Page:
Kit Mallory’s dystopian young adult novel, Blackout, is full of as much stellar character development as it is breathless action. Mallory delivers the story with a sense of urgency but doesn’t neglect character backstory or the events informing the text’s destitute politics. This leaves the reader feeling like they’ve spent far more than mere hours getting to know the characters and inhabiting their world.
The setting is a near-future UK run by a group called the Board and divided by a wall separating North from South. Several young adult characters are introduced to the reader including Skyler, a young undocumented Northerner surviving in the shadows of the South. Skyler is a brilliant hacker and it is her point-of-view that is focalized through much of the text. Mackenzie, a sensitive young man with Obsessive-Compulsive Disorder, is another Northerner who has ended up in the South where he ekes out a space for himself as a thief. A third character, Angel, is a Southerner with a mysterious past. She is an equally skilled fighter and healer. She’s also a lesbian whose love story ends up being a central part of the story.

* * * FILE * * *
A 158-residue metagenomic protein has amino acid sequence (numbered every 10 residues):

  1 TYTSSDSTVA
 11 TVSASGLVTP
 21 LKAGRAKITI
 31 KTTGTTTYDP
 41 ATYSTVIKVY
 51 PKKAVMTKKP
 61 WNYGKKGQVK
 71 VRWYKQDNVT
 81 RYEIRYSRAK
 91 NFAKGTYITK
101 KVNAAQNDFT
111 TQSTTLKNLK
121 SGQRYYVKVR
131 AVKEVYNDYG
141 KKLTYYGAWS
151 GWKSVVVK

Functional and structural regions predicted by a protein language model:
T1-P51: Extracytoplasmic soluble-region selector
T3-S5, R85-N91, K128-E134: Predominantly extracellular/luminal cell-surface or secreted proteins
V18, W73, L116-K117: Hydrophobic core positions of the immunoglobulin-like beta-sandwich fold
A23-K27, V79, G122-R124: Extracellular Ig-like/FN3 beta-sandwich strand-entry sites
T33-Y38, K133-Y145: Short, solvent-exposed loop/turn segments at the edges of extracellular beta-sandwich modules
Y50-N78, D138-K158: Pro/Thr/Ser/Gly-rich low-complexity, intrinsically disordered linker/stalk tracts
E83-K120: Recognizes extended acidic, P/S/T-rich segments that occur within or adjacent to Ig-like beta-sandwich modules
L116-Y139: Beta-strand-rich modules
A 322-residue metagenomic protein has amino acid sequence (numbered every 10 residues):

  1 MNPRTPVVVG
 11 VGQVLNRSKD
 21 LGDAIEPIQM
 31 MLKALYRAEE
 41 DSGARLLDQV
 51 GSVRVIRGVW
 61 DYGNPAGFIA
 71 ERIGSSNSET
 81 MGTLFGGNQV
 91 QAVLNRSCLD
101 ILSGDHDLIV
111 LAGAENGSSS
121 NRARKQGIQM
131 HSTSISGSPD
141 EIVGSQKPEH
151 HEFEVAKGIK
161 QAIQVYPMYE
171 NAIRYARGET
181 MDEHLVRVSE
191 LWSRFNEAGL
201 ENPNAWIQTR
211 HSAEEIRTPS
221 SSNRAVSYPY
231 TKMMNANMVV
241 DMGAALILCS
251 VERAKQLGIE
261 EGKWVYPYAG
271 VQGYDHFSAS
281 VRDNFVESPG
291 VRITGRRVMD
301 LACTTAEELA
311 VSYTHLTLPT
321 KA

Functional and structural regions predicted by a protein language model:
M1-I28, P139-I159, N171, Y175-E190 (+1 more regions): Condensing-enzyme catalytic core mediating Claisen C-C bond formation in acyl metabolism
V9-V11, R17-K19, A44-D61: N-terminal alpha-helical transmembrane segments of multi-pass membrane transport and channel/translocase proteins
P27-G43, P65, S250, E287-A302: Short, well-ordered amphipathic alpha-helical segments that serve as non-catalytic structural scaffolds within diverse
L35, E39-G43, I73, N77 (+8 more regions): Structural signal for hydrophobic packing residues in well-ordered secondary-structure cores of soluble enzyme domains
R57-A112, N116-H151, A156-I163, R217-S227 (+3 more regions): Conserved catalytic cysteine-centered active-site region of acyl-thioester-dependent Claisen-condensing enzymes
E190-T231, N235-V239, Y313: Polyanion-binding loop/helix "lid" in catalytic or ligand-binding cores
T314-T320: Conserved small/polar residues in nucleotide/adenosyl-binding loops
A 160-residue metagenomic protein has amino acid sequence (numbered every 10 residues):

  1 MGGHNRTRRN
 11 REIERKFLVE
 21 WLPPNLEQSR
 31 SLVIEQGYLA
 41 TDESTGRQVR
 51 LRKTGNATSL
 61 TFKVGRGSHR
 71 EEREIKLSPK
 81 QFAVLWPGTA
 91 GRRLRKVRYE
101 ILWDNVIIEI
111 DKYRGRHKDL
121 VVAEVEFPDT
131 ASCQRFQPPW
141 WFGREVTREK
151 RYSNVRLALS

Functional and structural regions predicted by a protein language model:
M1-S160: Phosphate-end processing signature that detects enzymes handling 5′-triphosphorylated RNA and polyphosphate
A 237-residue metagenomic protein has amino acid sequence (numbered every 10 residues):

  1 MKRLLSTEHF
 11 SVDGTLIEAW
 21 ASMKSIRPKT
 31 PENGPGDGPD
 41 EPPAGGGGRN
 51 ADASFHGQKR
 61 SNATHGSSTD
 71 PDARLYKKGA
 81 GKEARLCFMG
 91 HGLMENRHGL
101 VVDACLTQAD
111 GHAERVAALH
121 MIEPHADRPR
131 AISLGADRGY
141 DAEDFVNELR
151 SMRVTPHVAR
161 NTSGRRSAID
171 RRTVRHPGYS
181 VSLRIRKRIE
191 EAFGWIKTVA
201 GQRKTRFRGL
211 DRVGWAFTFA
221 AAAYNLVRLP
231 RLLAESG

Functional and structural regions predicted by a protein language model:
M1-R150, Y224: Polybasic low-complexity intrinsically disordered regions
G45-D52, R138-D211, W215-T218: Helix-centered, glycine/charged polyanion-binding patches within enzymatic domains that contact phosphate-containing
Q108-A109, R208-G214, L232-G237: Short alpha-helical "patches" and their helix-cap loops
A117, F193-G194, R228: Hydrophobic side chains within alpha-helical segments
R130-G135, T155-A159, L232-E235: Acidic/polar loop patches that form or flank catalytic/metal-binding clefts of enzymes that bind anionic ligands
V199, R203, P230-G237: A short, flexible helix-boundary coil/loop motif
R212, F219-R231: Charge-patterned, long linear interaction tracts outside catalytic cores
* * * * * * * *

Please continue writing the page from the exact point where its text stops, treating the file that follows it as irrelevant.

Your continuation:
Blackout offers a critique of divisive and dehumanizing political rhetoric that warrants the treatment of marked “others” as well as an extreme imagining of its disastrous effects. In fact, the relevance of the text to real world contemporary politics makes it difficult to lose oneself entirely in the story. This isn’t a bad thing, timely speculative stories about future possibilities that prompt deep thoughts about the real present are exactly what young adult readers (and the rest of us) need right now.
Some reviews have suggested that the book is slow. I didn’t think so at all. But, I’m a huge fan of dystopian fiction and like texts to unfold with rich detail. In fact, I am distracted by action if it’s not clearly motivated and I’m not invested in characters. That wasn’t the case with Blackout! I found the characters fascinating and followed every punch and kick like I was watching them land on the bodies of people I cared deeply about.
This is a great summer read. I’m looking forward to the sequel!